Smokey had mentioned that sometimes a camper’s best memory is created on a rainy day. On such days at camp, counselors are told to bring campers back to their respective cabins and do some indoor activities. Sure, the zip line is fun, shooting an air rifle is pretty darn cool and kids have a ball during lake time but there is something different about the shouts of joy and laughter that permeate the air while a game of ninja takes place in the cabin.
One of my favourite camp memories from this summer, which was also my first summer in the US, was on the last day on my first full-week as a counselor. It wasn’t a rainy day. It was around 4pm and it was time to pack up. My co-counselor and I were exhausted and we were looking forward to sending off the kids back to their parents and enjoying the weekend on our own. We had gone round asking the campers if they needed help with packing, reminding them to check for stuff under their beds, in the bathrooms and in the shower and, of course, the ever important task of rolling up their sleeping bags.
The cabin is divided into quarters with two bunk beds in each quarter, allowing up to four people in a quarter. My co-counselor and I took up one quarter on our own. We both slept in the bottom bunk. Seeing that the campers did not need any more help, we retired to our bunks, ignoring the fact that we were smearing our sheets with the sweat that clung onto the back of our t-shirts. We lay sprawled on the thin, lightweight mattresses that were surprisingly comfortable. For about 10 minutes, we remained uninterrupted although the cabin was full of kids. I closed my eyes and drew in a deep breath. My muscles relaxed. This was rare.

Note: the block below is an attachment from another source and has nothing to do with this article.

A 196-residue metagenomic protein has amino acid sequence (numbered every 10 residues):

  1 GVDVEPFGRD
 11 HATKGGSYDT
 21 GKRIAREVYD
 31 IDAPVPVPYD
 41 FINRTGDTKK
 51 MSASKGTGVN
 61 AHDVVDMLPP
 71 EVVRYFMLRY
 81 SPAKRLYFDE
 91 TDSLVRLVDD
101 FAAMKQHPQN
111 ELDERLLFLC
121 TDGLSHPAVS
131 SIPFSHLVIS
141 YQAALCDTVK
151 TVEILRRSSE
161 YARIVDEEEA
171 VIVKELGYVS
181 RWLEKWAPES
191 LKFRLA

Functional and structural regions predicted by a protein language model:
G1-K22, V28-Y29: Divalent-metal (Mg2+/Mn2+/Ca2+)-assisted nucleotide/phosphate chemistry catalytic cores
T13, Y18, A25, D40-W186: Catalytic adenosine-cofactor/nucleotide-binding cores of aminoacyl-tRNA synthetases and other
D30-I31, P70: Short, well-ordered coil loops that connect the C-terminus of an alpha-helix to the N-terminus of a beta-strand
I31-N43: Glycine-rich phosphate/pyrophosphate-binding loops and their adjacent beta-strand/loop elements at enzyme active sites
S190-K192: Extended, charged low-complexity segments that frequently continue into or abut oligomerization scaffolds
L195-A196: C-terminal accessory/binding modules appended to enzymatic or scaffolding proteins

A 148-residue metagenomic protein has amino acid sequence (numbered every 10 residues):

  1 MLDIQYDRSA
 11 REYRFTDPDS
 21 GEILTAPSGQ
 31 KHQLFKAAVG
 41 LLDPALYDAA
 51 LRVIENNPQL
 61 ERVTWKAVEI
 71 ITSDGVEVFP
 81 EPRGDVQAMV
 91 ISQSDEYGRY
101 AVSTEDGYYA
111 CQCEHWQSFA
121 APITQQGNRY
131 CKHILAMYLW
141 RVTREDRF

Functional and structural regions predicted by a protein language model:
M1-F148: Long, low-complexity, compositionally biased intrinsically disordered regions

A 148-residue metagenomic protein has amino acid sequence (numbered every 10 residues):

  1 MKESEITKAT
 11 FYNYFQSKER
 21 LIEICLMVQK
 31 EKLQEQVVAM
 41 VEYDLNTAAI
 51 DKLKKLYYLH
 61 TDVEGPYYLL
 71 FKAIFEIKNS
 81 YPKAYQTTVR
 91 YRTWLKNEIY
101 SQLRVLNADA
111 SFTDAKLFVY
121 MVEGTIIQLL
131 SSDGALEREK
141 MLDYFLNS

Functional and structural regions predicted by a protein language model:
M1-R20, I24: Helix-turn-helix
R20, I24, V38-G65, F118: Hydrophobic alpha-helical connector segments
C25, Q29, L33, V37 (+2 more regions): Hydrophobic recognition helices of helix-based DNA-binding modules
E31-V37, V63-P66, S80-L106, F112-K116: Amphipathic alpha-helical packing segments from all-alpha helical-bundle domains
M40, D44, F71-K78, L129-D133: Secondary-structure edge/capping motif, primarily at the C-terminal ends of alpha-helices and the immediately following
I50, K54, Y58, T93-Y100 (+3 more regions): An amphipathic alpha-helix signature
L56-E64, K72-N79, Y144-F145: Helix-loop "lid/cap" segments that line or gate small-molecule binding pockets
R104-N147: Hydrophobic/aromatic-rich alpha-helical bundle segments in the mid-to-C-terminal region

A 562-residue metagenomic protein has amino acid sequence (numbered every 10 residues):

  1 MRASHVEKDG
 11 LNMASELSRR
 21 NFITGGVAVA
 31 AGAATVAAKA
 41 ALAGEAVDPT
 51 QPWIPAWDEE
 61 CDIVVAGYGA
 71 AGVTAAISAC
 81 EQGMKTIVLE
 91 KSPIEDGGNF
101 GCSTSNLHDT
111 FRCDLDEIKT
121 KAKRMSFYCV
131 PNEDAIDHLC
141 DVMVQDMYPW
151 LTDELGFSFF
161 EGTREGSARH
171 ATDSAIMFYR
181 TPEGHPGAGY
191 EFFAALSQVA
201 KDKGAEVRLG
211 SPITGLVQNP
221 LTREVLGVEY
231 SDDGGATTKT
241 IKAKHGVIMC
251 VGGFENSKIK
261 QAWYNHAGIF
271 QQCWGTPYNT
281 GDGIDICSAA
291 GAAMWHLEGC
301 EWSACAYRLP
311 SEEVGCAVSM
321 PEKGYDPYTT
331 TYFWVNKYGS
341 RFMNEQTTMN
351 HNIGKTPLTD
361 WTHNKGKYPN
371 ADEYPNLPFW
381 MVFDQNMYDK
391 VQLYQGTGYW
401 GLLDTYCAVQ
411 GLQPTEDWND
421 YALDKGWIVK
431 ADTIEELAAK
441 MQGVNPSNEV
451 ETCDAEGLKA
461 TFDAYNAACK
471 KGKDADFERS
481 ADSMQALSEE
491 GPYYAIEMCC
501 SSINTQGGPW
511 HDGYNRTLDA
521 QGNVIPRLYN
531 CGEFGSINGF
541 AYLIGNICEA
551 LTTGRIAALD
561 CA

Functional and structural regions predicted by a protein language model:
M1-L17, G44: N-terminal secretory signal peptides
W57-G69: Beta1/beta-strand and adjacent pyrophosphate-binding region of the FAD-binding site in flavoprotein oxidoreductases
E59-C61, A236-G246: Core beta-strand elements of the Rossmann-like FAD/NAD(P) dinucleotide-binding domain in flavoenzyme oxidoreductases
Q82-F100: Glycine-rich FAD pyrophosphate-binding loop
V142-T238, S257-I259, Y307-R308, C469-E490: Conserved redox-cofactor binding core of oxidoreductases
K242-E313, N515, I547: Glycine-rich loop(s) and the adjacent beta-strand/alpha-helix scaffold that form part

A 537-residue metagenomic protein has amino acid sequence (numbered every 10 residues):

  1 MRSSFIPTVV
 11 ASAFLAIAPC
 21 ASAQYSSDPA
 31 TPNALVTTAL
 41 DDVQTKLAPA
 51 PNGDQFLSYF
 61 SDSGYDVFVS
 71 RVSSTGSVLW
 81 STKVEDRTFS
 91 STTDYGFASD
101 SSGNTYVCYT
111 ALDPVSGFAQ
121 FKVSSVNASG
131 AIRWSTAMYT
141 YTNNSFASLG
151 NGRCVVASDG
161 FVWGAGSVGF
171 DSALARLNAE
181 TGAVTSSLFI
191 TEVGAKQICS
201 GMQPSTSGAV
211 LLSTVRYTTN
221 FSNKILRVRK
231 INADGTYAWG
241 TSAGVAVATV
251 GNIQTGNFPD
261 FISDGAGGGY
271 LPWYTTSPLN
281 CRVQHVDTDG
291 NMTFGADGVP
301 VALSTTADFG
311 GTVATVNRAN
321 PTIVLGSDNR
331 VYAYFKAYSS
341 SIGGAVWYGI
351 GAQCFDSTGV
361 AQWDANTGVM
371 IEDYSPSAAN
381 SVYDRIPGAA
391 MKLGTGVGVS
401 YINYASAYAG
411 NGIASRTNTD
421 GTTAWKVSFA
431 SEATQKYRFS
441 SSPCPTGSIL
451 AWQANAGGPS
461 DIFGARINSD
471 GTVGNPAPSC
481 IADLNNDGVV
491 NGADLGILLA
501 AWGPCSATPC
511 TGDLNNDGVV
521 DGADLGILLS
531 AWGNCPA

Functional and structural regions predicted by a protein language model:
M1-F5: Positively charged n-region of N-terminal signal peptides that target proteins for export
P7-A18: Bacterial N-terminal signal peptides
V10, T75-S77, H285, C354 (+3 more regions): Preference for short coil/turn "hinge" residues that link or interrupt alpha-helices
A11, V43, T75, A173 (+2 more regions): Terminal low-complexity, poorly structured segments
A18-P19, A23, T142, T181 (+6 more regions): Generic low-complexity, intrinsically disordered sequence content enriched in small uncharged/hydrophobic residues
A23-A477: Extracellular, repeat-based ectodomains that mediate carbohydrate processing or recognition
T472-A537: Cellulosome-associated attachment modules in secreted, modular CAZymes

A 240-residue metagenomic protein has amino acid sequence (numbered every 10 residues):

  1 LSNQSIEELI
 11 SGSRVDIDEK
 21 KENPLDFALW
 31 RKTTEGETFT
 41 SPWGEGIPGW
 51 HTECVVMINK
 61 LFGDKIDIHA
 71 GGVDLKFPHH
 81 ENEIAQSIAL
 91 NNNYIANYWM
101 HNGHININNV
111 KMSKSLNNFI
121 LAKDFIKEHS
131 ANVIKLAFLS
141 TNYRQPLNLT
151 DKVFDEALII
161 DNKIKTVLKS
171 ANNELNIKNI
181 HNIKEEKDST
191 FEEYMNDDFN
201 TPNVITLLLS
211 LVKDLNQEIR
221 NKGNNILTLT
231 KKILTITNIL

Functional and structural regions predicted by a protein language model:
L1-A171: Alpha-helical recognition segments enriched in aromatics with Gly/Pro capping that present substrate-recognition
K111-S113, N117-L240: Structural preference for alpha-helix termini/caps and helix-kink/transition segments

At this point of time at camp, the campers had already grown familiar with one another and were friends instead of mere cabin mates. They had the attention of each other so they no longer vied for our attention. They knew that this was it; they had to take full advantage of the little camp time that was left in this summer (until they return in a year). There was no more time for bickering.
We heard “1, 2, 3, Ninja!” ring from the middle of the cabin for the third time in 10 minutes.
We knew that all was well.